Ms. Fannie Lou Townsend Hamer was born on October 6, 1917 in Montgomery County, Mississippi, the 20th and last child of sharecroppers Lou Ella and James Townsend. She grew up in poverty, and like most children in her same situation, at age six Ms. Hamer joined her family picking cotton. By age 12, she had left school to work.
In 1944, Fannie Lou married Perry Hamer and the couple toiled on the Mississippi plantation owned by B.D. Marlowe until 1962. Because Hamer was the only worker who could read and write, she also served as plantation timekeeper. It’s not a far stretch to assume that her firsthand experiences of the abuse and forced disadvantages of Black Southerners helped to set her on the path of her work in activism.
Representing the MFDP. Credit: Methodist Church Global Ministries/Kenneth Thompson
After decades of fighting for the voting rights of Black people and growing frustrated with the slow progress, she turned her attention to economics as a strategy for racial equality. In 1967, Ms. Hamer founded the Freedom Farm Cooperative (FFC), a community-based, rural and economic development project. She organized with Heifer International to receive the FFC’s first delivery of fifty young female pigs and five brown Jersey boars to Sunflower County in the Mississippi Delta. Families who participated in the project would raise a piglet for two years, bring it back to mate at the bank, and then replenish the bank with two pigs from every litter. The offspring could be sold or slaughtered or mated. By 1969, just two years later, the pig bank had provided over a hundred families with pigs, each of which produced over 150 pounds of meat.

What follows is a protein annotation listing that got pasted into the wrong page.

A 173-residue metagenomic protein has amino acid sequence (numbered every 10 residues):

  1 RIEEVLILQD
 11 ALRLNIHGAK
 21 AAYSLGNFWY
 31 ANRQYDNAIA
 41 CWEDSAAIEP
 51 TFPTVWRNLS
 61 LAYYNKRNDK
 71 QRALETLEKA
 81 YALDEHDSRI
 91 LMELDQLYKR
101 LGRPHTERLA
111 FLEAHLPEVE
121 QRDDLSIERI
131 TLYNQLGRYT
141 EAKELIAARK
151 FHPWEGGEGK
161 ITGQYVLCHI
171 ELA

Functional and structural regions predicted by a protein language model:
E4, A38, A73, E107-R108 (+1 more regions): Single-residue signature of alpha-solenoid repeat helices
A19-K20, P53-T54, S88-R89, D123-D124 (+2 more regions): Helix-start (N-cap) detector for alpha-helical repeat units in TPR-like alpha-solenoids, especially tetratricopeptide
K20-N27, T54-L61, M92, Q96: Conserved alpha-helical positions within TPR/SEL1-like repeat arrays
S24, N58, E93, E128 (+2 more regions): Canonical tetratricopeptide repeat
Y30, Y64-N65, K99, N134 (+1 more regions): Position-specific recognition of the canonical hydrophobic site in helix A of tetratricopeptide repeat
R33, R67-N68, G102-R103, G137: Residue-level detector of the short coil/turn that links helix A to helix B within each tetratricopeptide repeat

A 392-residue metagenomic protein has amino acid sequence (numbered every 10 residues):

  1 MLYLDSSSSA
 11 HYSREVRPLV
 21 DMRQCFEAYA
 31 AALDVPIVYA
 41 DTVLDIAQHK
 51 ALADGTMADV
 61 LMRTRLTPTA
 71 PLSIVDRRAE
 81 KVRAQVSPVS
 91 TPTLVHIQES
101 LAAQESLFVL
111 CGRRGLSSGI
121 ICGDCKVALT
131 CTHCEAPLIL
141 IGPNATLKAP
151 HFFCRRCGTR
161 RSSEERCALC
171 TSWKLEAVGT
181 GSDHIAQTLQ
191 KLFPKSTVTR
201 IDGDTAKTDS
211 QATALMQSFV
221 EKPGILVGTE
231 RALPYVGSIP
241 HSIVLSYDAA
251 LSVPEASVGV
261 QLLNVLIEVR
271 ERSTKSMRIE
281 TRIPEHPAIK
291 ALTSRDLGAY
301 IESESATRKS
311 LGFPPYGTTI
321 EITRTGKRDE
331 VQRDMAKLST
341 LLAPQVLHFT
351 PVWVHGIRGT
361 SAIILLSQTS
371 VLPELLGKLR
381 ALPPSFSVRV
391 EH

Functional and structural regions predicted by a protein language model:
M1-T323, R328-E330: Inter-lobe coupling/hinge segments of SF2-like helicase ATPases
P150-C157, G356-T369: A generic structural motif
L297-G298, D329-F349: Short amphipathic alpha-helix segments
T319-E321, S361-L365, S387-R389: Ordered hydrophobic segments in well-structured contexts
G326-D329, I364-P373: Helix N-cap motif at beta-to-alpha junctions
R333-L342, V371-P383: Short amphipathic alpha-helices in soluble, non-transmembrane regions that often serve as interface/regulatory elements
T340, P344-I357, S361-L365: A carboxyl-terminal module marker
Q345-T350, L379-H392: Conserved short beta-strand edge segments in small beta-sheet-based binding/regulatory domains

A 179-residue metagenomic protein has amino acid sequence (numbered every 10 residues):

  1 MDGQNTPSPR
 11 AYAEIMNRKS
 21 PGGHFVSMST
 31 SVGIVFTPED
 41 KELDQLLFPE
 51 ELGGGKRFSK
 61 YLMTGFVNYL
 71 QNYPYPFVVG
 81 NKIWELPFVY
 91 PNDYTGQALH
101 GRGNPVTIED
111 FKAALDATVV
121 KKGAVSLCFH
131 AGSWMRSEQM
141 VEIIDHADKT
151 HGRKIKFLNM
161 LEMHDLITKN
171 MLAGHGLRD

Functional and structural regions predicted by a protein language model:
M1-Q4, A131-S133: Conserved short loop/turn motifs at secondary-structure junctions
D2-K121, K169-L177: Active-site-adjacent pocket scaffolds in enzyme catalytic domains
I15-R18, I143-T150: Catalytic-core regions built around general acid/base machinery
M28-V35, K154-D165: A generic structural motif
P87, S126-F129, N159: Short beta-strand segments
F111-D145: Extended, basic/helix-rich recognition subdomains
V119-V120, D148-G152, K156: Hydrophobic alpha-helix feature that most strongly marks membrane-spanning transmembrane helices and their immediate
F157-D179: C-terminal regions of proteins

The Pig Bank was just one of the many strategies Ms. Hamer put into place but the FFC. She also arranged to buy up land that Blacks could own and farm collectively. With the assistance of donors (including famed singer Harry Belafonte), she purchased 640 acres and launched a coop store, boutique, and sewing enterprise. She single-handedly ensured that 200 units of low-income housing were built—many still exist in Ruleville, GA today. Before it dissolved, from 1967 and 1976, the FFC provided housing, health care, employment, education, and access to healthy food. Members of the FFC were displaced land/farmworkers, dispossessed of access to land and brushed aside by mechanization.
Photo Credit: Civil Rights Documentation Project Verticle File Moorland-Spingarn Research Center. Howard University
We should all give credit to Ms. Hamer’s vision, because today’s urban community farmers draw on her legacy and practices. While the media often focuses on and romanticizes white members of the urban agriculture/food justice/sovereignty movements, these movements also have strong Black participation who draw on generations of farming knowledge.
Fannie Lou Hamer has left us a clear and usable model for cooperative farming, and her lifetime of justice work and public service should be a beacon and inspiration to coming generations.
Resources and Further Reading:
Freedom Farmers: Agricultural Resistance and the Black Freedom Movement, by Dr. Monica M. White
“Fannie Lou Hamer, Woman of Courage.” Howard University Library System, Biographical Essay. Accessed 6 June 2017. http://www.howard.edu/library/reference/guides/hamer/